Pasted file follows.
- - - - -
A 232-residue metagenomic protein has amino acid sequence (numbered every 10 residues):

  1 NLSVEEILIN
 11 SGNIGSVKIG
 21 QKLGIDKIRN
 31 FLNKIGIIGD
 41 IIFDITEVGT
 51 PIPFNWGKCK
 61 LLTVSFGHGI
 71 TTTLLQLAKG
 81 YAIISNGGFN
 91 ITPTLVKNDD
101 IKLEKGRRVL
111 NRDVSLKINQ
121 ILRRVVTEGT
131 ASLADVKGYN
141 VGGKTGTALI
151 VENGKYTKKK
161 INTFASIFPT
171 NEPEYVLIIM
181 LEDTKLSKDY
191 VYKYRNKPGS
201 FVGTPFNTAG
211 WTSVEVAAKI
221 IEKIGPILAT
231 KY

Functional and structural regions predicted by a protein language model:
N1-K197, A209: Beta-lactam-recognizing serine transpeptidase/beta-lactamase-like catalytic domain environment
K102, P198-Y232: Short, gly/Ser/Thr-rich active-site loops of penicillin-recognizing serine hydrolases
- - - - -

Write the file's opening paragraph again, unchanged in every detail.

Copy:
A 232-residue metagenomic protein has amino acid sequence (numbered every 10 residues):